There was a time, not so long ago, when being a volunteer firefighter was a coveted position in any community.
But nowadays, life has changed. Volunteers are becoming more difficult to find and retain.
“We didn’t have to, 30 years ago, market our volunteer fire departments,” said Kevin Quinn, of the National Volunteer Firefighters Council. “We didn’t have to look for recruits and candidates to come in and join our ranks.”
This situation is not just about some hobby. Fully 70 percent of U.S. firefighters are unpaid volunteers. When recruiting becomes tough, the situation becomes dangerous for small towns across America.
In 2016, Central Arizona Fire and Medical Authority Chief Scott Freitag was asked if he could beef up his paid staff with volunteers. Freitag replied that people who can be viable front-line firefighting volunteers are in such short supply that the Volunteer Firefighters of Arizona shut down for lack of membership.
All-volunteer departments are more common back East. In this part of the country, combination paid-and-volunteer forces are more often seen, but either way, the mechanics of supplying emergency services is murky to the public.
“Many residents don’t even know that (they’re served by) a volunteer fire department in many communities around America,” Quinn said.
Chief Bryan Smith, of the Williamson Valley-Bagdad Fire District, said his agency is down to one volunteer; all the other slots, he said, have had to be transitioned to paid firefighter jobs.
“We weren’t getting the type of response — you know, people work — so there would be times when we wouldn’t be able to get anyone to come (in) to run a call,” Smith said.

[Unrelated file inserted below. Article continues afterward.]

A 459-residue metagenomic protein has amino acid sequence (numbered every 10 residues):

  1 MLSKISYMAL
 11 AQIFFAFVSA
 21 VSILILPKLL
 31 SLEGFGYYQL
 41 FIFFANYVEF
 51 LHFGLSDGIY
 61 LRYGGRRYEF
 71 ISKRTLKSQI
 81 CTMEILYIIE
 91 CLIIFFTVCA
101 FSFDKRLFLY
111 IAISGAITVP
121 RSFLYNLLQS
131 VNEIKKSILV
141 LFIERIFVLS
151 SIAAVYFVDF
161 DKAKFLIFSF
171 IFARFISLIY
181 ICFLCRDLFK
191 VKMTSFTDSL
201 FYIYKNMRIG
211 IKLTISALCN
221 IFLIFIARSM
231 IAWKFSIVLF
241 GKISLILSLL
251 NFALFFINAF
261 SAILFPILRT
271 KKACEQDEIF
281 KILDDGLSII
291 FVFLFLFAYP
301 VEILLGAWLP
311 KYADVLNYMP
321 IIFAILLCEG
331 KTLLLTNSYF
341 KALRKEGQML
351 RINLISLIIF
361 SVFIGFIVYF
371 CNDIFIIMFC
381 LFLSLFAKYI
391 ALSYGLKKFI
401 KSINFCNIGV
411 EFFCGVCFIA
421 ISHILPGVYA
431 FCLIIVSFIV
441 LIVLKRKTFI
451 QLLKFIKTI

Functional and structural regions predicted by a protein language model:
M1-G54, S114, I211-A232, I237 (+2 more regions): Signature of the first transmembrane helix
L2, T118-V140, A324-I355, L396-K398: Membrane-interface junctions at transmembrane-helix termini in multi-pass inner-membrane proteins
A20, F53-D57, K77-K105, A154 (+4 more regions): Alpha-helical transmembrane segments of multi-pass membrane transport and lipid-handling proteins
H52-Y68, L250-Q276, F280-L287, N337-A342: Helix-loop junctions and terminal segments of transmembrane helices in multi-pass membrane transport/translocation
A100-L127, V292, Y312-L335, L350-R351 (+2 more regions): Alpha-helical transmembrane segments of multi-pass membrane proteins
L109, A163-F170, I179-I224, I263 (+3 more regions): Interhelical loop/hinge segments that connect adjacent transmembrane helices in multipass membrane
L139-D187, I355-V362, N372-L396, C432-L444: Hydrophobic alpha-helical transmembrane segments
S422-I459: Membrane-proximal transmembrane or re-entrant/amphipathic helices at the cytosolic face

Plus, he added, “the volunteers have to go through the same training and the same certifications and everything else … it’s a big drain on someone to volunteer their time and still have to put in all the hours of training.
“A lot of folks, it’s just tough to do that, working full time or more than one job,” he said.
Then there is the demographic make-up of his fire district, which is “older folks, who just couldn’t do the firefighting job for health reasons.”
The Yarnell Fire District has more volunteers, 15, along with a four-person paid complement, Chief Ben Palm said, and, “We definitely need more … it used to be easier (to recruit volunteers) years ago.”
His current volunteers mostly live out of town, but Palm has a system worked out to ensure coverage.
“They come down here for certain days,” he said, “and we actually have crew quarters for them to stay at.” In other words, he doesn’t have to count on them to be available to respond from their homes when there’s an emergency call.
Palm cites changing lifestyles as a big reason he has trouble finding volunteers.
“I think people are busy and don’t have the time anymore, and, of course, here in Yarnell, we don’t have as many people who have jobs (in town). They have to leave to go to work during the day.”
“Today … we need to change the way we do business,” Quinn said. “We need to market our volunteer fire departments, something we weren’t comfortable with in the past. We didn’t have to sell ourselves; now we do.”
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